Japan’s defence minister has urged the international community to keep sanctions and surveillance on North Korea, saying it has a history of reneging on agreements.
Image shows Mark Pence and Itsunori Onodera (Source: Aljazeera)
Itsunori Onodera said North Korea agreed to give up nuclear weapons as early as 1994, but has continued to develop them in secret and until last year threatened surrounding countries with a series of ballistic missile launches.
“In light of how North Korea has behaved in the past, I believe that it is important not to reward North Korea solely for agreeing to have a dialogue,” he said.
“We have seen history repeat, where North Korea would declare to denuclearise, thereby portraying itself as conciliatory and forthcoming, only to turn around to void all international efforts towards peace.”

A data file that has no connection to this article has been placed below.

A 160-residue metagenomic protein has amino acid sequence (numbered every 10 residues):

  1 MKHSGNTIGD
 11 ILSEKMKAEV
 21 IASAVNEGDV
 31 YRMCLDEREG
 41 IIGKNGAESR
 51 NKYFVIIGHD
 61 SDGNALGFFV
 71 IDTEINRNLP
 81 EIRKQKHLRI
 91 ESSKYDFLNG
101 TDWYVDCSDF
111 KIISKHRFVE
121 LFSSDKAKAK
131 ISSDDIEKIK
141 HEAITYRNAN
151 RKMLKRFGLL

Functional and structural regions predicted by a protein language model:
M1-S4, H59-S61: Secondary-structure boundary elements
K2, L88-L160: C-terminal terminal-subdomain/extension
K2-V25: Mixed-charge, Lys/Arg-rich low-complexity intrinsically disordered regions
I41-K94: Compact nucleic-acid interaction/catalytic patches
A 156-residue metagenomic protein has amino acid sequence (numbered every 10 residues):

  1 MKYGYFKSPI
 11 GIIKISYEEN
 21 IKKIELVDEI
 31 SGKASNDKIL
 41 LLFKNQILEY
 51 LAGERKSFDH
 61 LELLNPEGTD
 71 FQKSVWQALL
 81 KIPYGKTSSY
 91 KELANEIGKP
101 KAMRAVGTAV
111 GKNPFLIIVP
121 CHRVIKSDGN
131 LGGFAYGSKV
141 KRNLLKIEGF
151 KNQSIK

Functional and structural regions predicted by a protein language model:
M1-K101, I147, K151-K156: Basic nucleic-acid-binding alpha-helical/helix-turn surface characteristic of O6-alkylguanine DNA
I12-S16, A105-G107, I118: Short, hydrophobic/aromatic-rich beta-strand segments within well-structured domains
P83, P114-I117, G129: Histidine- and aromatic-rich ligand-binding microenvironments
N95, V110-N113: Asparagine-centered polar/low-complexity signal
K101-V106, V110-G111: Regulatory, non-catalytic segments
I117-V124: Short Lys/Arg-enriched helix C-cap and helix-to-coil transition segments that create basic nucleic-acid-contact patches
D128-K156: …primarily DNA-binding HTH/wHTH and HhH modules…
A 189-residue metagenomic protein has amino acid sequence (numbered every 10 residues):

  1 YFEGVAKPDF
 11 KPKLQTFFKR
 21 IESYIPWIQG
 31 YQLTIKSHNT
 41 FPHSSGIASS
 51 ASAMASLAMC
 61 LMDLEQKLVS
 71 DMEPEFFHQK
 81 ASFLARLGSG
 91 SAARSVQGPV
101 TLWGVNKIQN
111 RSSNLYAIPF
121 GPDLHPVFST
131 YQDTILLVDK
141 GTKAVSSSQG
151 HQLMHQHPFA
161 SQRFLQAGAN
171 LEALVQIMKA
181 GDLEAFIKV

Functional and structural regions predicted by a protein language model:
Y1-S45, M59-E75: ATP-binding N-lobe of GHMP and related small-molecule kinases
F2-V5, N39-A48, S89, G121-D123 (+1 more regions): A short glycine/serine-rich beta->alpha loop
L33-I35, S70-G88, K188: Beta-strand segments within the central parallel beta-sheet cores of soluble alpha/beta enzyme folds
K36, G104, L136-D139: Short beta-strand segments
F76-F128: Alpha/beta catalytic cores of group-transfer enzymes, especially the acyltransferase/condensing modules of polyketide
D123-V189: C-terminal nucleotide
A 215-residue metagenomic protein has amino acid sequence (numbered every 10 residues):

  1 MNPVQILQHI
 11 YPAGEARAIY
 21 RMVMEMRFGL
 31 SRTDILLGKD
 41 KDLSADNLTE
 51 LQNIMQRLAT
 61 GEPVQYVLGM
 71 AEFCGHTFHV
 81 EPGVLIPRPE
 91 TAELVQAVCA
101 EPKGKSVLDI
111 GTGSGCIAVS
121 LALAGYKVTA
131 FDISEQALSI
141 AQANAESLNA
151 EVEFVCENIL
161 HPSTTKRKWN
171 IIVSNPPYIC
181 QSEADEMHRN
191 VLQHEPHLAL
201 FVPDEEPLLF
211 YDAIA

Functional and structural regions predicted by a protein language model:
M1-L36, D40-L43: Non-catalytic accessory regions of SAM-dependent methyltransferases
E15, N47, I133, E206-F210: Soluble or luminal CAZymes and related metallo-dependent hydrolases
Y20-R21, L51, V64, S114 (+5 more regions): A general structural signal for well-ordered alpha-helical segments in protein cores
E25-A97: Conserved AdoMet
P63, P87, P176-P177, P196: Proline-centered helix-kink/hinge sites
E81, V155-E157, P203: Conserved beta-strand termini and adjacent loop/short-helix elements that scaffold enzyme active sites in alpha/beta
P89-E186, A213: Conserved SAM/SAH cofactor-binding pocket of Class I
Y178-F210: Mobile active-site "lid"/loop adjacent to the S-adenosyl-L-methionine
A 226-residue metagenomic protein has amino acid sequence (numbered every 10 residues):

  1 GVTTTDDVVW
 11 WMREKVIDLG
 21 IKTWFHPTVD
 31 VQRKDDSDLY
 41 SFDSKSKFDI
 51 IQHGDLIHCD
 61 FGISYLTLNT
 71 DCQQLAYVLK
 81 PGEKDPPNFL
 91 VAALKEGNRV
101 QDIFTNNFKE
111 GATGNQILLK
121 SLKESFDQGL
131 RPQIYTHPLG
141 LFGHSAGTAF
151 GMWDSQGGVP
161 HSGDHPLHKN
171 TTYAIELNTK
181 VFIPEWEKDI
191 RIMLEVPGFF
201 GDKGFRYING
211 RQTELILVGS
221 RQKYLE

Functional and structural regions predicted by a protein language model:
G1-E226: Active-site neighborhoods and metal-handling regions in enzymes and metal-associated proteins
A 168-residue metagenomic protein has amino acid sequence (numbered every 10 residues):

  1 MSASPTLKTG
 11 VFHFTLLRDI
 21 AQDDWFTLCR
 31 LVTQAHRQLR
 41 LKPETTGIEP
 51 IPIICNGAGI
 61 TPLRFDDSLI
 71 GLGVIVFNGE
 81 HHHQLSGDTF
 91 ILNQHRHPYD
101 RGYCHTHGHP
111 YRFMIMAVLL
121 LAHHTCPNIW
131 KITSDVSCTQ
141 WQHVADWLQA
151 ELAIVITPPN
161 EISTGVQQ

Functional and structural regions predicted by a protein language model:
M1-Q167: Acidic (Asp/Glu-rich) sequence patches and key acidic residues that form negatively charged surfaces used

The comments by Japan’s defence chief marked a sharp contrast with his South Korean counterpart, who said there was no reason to doubt the sincerity of North Korean leader Kim Jong-un.
Song Young-moo said: “Just because we have been tricked by North Korea in the past doesn’t guarantee that we will be tricked in the future. If we believe that, we will never be able to negotiate with them and make peace with them.”
The South Korean defence minister said that if the talks on North Korea’s nuclear weapons are successful, they could be compared with the 1989 Malta Summit between former President George H W Bush and Soviet leader Mikhail Gorbachev, less than a month after the fall of the Berlin Wall.
The Japanese and South Korean defence ministers were speaking at an international security conference in Singapore, which is set to host the landmark summit between US President Donald Trump and Kim Jong Un on June 12.